The Washington Post Sunday

Nothing will change until bad drivers have to pay


Pedestrian deaths seems to be on the upswing this year, despite a promise from the District to make walking and bicycling in the city safer. I am a pedestrian who was hit by a car and lived to tell about it. On July 24, while I was crossing Martin Luther King Jr. Avenue SE — in the crosswalk and with the light — out of nowhere, wham, down I went.

I was the victim of a silver sport-utility vehicle whose driver was on the phone and never looked up as she made a left turn from Good Hope Road SE into me. It’s beyond me and those who scraped me off street how I was alive and that nothing was broken.

I spent two days in Washington Hospital Center with a knee ballooned to twice its normal size and a record-setting hematoma that was leaking blood internally. And pain that was off the scale.

It has made me uber-cautious while walking, to the point that I really don’t want to walk anymore. Months later, I am still in a large, unattracti­ve black knee brace with no real idea when my knee will return to normal.

So, I say to the powers that be in this city: Get out of your offices and see what is really going on out here. I challenge you to spend a few hours on the stretch of MLK beginning midway across the 11th Street Bridge south to Howard Road. I guarantee that you will not believe what you see. If you did, we’d already have change and new traffic laws on the books. Here’s what the thought process seems like: Red light? Stop signs? Nah, who cares. No Turn on Red? I’ll turn when I want to. Do Not Enter 4 p.m.6:30 p.m.? But that’s the way I get back to Maryland! Pedestrian­s? They’d better look out. Don’t Block the Box? I’m going to run this light no matter what. Crosswalks? Don’t see ’em. Police? None here. Yeah! I can do what I want. And here’s what actually happens: Everyone speeds. Everyone runs the red light at the base of the 11th Street Bridge.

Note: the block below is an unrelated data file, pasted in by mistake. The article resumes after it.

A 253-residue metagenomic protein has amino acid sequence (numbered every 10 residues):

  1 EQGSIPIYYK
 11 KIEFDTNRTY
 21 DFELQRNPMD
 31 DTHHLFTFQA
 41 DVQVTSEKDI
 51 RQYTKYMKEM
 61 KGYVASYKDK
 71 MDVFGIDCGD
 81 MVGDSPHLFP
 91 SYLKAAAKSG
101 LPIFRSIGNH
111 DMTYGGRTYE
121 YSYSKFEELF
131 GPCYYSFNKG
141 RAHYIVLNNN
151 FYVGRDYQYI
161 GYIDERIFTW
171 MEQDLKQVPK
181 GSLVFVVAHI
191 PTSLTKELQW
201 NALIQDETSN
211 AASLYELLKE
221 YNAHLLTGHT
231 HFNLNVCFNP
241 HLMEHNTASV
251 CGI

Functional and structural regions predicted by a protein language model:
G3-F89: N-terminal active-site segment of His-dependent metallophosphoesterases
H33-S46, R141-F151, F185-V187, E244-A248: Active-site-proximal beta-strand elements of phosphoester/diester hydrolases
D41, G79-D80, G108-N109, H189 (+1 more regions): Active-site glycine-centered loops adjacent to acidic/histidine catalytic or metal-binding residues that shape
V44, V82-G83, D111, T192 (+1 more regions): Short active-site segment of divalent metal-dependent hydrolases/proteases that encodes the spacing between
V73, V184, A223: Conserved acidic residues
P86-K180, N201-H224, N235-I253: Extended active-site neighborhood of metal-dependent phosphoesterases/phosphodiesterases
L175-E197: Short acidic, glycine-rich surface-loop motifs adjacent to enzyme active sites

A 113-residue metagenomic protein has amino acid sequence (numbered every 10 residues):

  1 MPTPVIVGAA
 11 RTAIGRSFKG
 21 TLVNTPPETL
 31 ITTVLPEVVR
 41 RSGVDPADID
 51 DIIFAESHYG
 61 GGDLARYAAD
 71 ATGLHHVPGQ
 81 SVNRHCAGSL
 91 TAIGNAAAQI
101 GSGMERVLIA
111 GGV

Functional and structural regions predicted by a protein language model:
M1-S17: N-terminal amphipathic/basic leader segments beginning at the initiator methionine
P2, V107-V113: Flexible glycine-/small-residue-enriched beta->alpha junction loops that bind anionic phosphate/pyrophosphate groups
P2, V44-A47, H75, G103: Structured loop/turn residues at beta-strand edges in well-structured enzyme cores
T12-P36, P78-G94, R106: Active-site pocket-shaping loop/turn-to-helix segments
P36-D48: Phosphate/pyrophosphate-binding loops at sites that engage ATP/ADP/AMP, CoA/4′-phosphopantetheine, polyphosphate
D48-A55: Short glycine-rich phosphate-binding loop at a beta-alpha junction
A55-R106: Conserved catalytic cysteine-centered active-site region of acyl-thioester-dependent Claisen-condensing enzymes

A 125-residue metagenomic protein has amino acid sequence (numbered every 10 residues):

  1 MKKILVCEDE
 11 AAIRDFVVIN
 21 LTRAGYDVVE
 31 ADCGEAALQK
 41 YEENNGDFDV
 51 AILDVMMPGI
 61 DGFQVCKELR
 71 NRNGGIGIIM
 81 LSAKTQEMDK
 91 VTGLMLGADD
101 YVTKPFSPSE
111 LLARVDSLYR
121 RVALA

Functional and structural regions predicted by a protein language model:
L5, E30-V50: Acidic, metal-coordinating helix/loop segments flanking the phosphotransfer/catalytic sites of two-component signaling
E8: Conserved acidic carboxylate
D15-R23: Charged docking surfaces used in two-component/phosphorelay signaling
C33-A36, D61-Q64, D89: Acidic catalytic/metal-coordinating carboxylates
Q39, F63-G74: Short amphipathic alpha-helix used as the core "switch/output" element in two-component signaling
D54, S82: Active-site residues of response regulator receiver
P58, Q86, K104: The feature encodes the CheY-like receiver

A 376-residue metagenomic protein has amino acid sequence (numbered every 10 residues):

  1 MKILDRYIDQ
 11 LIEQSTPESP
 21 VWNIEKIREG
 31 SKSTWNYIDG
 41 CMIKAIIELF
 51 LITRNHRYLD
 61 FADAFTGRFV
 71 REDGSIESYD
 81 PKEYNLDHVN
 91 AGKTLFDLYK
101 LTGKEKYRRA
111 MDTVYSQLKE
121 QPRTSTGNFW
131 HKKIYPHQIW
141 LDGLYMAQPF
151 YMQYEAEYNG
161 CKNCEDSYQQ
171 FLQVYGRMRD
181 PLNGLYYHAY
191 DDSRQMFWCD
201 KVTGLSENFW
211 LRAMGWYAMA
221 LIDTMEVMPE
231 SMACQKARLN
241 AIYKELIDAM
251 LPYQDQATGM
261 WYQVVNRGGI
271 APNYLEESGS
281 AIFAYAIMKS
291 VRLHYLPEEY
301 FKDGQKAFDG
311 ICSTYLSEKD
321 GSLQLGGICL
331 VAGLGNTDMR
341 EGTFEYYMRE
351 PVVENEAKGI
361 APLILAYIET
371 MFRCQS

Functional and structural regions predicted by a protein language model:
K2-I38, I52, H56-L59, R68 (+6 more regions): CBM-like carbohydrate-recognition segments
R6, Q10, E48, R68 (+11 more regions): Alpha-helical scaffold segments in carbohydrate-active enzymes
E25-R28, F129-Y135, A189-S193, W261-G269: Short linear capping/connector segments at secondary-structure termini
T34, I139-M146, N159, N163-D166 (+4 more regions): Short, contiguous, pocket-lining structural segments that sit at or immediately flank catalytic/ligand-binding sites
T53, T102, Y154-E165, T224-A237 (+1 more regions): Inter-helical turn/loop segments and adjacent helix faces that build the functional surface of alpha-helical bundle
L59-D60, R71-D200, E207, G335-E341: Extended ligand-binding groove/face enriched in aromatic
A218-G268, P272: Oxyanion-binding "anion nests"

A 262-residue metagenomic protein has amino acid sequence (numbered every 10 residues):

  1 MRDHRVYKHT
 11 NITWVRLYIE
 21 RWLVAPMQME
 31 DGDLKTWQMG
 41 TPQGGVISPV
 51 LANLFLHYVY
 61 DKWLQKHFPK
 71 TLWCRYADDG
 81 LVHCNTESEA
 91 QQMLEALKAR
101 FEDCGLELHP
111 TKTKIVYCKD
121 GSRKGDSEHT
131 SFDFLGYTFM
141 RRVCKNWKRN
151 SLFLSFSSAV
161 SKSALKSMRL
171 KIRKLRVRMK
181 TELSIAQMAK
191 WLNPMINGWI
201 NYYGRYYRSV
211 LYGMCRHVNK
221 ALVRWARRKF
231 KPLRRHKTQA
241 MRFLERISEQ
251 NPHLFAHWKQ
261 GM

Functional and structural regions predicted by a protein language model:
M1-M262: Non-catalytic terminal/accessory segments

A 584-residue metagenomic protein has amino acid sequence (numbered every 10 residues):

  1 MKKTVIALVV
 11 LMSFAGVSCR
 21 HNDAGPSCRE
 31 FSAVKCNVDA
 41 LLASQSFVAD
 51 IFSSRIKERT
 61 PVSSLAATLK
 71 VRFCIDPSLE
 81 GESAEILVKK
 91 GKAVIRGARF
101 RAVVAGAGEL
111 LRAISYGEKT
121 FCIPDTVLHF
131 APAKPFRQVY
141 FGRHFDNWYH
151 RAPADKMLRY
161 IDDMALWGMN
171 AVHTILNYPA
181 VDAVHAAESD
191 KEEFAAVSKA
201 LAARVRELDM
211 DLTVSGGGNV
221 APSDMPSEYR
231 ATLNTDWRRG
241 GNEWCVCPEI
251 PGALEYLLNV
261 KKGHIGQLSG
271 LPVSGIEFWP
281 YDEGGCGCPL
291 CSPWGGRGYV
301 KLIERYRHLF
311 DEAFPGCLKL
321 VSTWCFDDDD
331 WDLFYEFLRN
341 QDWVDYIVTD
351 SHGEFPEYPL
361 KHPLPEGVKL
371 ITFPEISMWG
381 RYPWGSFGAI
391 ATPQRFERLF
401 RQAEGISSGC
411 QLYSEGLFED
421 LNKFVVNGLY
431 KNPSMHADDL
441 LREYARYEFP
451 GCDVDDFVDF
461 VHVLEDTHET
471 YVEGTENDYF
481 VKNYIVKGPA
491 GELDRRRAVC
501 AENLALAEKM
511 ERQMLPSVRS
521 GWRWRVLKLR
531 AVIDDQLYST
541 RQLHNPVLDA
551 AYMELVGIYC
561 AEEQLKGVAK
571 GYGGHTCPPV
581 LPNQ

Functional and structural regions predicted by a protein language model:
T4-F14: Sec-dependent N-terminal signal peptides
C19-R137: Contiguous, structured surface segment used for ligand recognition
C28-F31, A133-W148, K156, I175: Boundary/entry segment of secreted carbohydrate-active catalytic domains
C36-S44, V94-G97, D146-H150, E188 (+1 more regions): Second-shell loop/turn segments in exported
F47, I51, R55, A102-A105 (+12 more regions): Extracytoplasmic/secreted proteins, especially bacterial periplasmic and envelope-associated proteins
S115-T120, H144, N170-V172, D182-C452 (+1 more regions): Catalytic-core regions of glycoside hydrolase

Buses will run you over if you don’t sprint out of the way. Buses run red lights regularly. Everyone double parks. Everyone darts out of side streets without traffic control.

Pedestrian­s dart out between cars without a glance at the traffic.

There are no bike lanes, so cyclists have to fend for themselves — putting themselves and the rest of us in harm’s way.

I don’t think there’s a law in the world that will change drivers’ behavior. It needs to hit them in the pocketbook. We should have red-light cameras everywhere. Most of the violations I see are intentiona­l. People hit the gas to make the light, except that light turned red and people are in the intersecti­on. Maybe a few $100 tickets would make drivers think about what harm they might cause by running that light.

D.C. Council Member Charles Allen (D-Ward 6) wants to discontinu­e right turns on red, and I agree. But no one pays any attention now to whether it’s allowed. Maybe $100 tickets will help solve that, too.

And as long as I am ranting, our neighborho­od is in desperate need of some D.C. Department of Transporta­tion love. Historic Anacostia has many narrow streets with parking on both sides. There’s barely enough room for a car to come down the street, and certainly not enough to open a car door when one is coming. Every car on our street has damage on one side or the other from hit-and-runs that happen with regularity; commuters speed through our community trying to avoid MLK. But DDOT makes it so labor-intensive to get speed bumps that no one has the time to go through all the hoops, especially when, no matter what we do, the requests will be bounced on some technicali­ty.

And how about making the crosswalks show up? The sweet little brick ones might look historic, but they are barely noticeable and most of the signs indicating that it’s the law to stop for pedestrian­s have long ago been victims of hit-and-runs themselves. Give us those big striped ones. Maybe some lights. Anything. Maybe just accountabi­lity.

Enough said. That’s a rant for another day. The writer is executive director of the Anacostia Playhouse and a resident of Historic Anacostia.

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